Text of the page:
Sharpton leads call for justice for teen shooting victim

Wave Wire Services

GARDENA — The Rev. Al Sharpton called for justice and change Jan. 10 while delivering the eulogy at the funeral for Valentina Orellana-Peralta, the 14-year-old girl fatally struck by a stray bullet fired by Los Angeles police at an assault suspect inside a Burlington store in North Hollywood last month.

Valentina, who moved to Los Angeles from Chile six months before the Dec. 23 shooting, was killed in a dressing room while shopping with her mother for a Christmas dress. The police were responding to a report of an active shooting and also fatally shot the suspect, 24-year-old Daniel Elena Lopez, who did not have a gun.

“There is nothing normal about shooting so recklessly that a young teenage girl looking to live the American dream — that was shopping with her dear mother Soledad possibly getting a Christmas dress — ends up being dressed for her funeral,” Sharpton said. “This could have been my daughter. This could have been your daughter. And if we don’t stop it, it will be your daughter or my daughter. This must stop.”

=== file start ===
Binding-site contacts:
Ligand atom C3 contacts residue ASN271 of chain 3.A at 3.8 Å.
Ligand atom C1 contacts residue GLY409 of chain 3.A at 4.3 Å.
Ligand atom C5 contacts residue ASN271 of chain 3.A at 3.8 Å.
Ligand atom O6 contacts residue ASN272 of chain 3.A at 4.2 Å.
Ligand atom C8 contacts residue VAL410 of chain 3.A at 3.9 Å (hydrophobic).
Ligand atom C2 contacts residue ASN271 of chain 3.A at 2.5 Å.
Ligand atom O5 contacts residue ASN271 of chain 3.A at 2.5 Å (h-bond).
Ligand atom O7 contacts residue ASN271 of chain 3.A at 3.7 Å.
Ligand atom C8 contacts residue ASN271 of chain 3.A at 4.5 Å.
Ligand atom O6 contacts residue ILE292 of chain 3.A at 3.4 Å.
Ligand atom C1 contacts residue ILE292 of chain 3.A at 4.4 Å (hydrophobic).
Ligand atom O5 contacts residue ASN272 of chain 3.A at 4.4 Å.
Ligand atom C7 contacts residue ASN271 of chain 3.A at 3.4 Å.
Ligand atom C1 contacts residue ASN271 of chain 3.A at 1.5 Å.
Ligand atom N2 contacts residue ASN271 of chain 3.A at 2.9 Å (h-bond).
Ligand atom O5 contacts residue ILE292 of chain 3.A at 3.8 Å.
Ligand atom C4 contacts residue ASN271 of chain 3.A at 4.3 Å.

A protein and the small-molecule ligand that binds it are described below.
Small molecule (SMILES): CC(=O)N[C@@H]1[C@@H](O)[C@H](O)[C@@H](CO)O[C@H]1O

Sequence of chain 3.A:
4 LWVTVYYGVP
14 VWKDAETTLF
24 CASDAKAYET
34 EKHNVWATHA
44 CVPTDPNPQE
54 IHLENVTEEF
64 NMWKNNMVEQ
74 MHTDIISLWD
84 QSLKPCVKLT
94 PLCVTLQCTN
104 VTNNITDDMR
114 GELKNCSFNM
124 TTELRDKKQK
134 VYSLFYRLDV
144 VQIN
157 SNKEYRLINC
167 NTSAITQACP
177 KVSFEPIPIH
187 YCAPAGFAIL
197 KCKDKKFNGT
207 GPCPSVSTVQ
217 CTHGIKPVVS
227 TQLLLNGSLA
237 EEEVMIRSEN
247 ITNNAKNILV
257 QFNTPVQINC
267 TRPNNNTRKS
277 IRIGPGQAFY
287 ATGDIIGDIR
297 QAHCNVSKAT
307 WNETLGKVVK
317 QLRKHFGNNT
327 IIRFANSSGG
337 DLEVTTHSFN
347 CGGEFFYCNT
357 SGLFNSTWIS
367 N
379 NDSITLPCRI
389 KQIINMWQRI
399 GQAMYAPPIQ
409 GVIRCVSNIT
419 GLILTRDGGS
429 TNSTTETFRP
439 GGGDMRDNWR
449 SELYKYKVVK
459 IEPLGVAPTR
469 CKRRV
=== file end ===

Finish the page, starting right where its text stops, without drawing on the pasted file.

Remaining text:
The civil-rights leader added that he came to Los Angeles more than three decades ago, in 1991, following the LAPD’s beating of Rodney King to lead marches and call for the prosecution of the officers responsible.

“Through those 31 years, we keep seeing LAPD get it wrong, and here we are again. How long it will it take for you to get it right?” he said.

“We must make new laws, we must make new training. Those who do not know how to go into department stores … and not shoot like this is the wild, wild west, must be held accountable,” Sharpton said.

The ceremony, which took place at the City of Refuge Church, focused heavily on calling for justice and change in the wake of the shooting.

Valentina’s parents said their daughter — a student at High Tech Los Angeles Charter School — had dreams of becoming a robotics engineer and an American citizen, and going to see a Los Angeles Lakers game with her father.

“She always told us that her greatest dream was to become a U.S. citizen. … She wasn’t going to rest until she had her dream fulfilled. She always told us that this country, it was the safest country in the world. Unfortunately she was mistaken. She only came to this country to face her death,” Juan Pablo Orellana, Valentina’s father, said through a translator.